So, yesterday, we sat in the presentation of a competitor's much hyped project.  There was a lot of fan fare, but we were left wondering... are the really doing anything that's different?  Spicing up their cafeteria with some Creole fixings, I will admit, is decidedly unheard of for New England.  But, are they really changing and revolutionizing direct modeling?  All this thinking gave us a great idea!  What if we used our heads, coupled with some teamwork to come up with a great new technology?  We're still in the beginning stages, but we're working hard to make it stick.

 

Behold...

Topics: Direct Modeling, Announcements

Mummies more productive with Direct CAD over History Based CAD 3 to 1

Posted by Scott Sweeney on Fri, Oct 22, 2010

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In the first ever study of its kind, Engineer Mummies all over the world were given a variety of History Based CAD programs and Direct CAD modelers and were closely observed and asked to give their feedback on which style of CAD was more productive, creative and intuitive for them to work with.  This study was conducted over the course of many years and was kept "mum" and under wraps until today!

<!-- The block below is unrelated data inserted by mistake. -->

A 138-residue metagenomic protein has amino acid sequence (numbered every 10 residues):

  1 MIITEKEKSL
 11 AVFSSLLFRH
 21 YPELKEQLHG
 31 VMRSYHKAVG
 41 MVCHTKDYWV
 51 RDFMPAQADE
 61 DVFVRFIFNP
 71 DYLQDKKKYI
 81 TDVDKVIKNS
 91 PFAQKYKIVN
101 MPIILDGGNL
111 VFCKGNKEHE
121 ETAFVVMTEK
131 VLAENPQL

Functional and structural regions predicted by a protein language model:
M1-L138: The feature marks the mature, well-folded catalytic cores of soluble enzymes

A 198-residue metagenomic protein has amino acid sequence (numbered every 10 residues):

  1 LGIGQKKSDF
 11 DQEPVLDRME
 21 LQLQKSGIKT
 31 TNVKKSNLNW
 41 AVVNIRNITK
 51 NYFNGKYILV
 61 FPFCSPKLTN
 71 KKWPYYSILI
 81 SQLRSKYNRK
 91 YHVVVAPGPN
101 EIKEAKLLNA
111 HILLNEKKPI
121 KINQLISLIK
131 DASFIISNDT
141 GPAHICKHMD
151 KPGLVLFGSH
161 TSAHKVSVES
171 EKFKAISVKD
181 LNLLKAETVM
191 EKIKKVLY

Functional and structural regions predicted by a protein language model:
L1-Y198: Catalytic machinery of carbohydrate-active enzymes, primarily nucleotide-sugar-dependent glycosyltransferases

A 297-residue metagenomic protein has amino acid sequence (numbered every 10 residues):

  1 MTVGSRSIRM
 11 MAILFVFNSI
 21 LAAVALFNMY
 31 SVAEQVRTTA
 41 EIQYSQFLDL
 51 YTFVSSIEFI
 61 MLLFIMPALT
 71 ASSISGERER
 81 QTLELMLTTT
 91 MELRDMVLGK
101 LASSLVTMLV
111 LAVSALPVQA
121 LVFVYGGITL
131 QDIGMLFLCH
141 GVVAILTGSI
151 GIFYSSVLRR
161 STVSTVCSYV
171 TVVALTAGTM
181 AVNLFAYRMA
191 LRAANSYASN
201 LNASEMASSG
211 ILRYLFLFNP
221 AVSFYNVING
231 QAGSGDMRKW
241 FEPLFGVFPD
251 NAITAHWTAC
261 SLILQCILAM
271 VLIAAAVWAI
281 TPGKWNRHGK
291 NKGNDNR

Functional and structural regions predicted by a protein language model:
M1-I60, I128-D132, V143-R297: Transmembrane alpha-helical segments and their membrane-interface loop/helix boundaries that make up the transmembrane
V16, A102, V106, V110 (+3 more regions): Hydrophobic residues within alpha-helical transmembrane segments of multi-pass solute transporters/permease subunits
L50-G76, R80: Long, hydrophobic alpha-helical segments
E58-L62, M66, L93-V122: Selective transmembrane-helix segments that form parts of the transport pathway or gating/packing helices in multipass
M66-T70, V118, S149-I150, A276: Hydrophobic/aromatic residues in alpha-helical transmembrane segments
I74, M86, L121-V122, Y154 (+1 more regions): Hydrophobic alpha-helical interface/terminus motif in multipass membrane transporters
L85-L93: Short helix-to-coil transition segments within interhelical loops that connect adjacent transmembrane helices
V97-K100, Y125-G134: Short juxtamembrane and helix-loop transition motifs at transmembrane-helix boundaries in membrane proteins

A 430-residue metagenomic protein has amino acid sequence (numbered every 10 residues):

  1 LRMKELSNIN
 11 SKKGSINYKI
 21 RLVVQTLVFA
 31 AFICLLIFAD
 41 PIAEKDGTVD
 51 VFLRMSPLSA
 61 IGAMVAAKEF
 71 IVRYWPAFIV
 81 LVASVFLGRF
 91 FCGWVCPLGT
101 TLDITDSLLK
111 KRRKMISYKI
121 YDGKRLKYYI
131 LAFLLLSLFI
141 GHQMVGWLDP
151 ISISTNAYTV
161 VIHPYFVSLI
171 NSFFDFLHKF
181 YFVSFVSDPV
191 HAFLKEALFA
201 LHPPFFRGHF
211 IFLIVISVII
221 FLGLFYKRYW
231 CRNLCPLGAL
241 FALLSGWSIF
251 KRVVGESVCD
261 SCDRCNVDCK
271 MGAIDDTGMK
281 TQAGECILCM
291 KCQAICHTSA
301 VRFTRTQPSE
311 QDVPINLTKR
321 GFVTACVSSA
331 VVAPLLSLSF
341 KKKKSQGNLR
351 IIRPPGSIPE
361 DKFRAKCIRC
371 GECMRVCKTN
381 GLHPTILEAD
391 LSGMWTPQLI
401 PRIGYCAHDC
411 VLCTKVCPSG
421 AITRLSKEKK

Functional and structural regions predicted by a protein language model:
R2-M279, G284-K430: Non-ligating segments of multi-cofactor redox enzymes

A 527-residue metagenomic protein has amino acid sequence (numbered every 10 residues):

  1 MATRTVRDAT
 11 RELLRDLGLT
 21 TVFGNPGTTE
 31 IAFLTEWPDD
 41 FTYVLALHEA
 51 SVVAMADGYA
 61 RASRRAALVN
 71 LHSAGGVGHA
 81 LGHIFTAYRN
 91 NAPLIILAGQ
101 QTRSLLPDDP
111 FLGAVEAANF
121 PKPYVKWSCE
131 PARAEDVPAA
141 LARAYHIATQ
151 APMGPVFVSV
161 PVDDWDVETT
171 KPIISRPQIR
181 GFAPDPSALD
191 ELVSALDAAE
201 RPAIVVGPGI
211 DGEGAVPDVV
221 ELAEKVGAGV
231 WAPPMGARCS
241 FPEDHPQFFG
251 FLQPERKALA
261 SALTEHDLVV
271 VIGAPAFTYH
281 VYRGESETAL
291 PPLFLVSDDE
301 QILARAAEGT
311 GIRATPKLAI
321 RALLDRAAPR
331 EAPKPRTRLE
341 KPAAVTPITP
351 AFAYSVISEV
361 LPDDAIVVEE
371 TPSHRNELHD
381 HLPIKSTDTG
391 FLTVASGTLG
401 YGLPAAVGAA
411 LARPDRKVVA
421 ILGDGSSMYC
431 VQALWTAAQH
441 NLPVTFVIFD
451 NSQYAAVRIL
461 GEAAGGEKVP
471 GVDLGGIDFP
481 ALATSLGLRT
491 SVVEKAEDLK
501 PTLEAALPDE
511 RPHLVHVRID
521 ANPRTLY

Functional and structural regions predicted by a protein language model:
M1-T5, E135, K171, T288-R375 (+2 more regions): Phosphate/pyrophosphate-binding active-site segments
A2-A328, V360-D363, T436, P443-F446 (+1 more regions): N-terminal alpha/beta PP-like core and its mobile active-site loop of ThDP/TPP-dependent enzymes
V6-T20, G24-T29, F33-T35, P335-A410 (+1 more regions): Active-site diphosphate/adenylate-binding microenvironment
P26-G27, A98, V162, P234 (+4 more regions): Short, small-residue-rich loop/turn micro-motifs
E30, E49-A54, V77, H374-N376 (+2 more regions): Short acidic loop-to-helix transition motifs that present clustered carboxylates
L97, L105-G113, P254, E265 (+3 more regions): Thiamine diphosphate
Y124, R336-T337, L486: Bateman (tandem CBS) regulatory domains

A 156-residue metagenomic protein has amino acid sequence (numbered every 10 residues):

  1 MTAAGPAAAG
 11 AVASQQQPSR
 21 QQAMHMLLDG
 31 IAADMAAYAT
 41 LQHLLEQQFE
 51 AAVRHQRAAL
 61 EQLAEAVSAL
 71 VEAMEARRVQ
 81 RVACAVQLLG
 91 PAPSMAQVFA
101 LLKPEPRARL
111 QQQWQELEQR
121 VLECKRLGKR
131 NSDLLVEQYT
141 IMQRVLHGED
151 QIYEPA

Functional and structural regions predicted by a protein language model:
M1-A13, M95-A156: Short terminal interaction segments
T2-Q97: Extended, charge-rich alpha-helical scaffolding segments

The Mummies' activities where monitored to unravel the the facts: which CAD Software is king of the hill or I guess king of the pryamid, Direct or History Based?  This was done both quantitatively and qualitatively. First, they measured the Mummies keystrokes and mouse movement along with the time that they spent on the CAD software programs.  In addition, the CAD models that they created were also studied. Here's a video of a very creative car designed using Direct CAD software by a mummy: Coffin Car

These studies showed that the Mummies spent less time (and used less clicks) creating their models by a factor of 3 to 1.  Additionally, when the judges entered one crypt  several of the computers running the History Based CAD software were shown to still be “Regenerating” the CAD models after changes were made. Judges furthermore witnessed several keyboards and monitors being smashed to little bits that were running the History-based CAD as well.  One mummy was heard to describe the History based CAD as "decrepit" and another called it "rotten."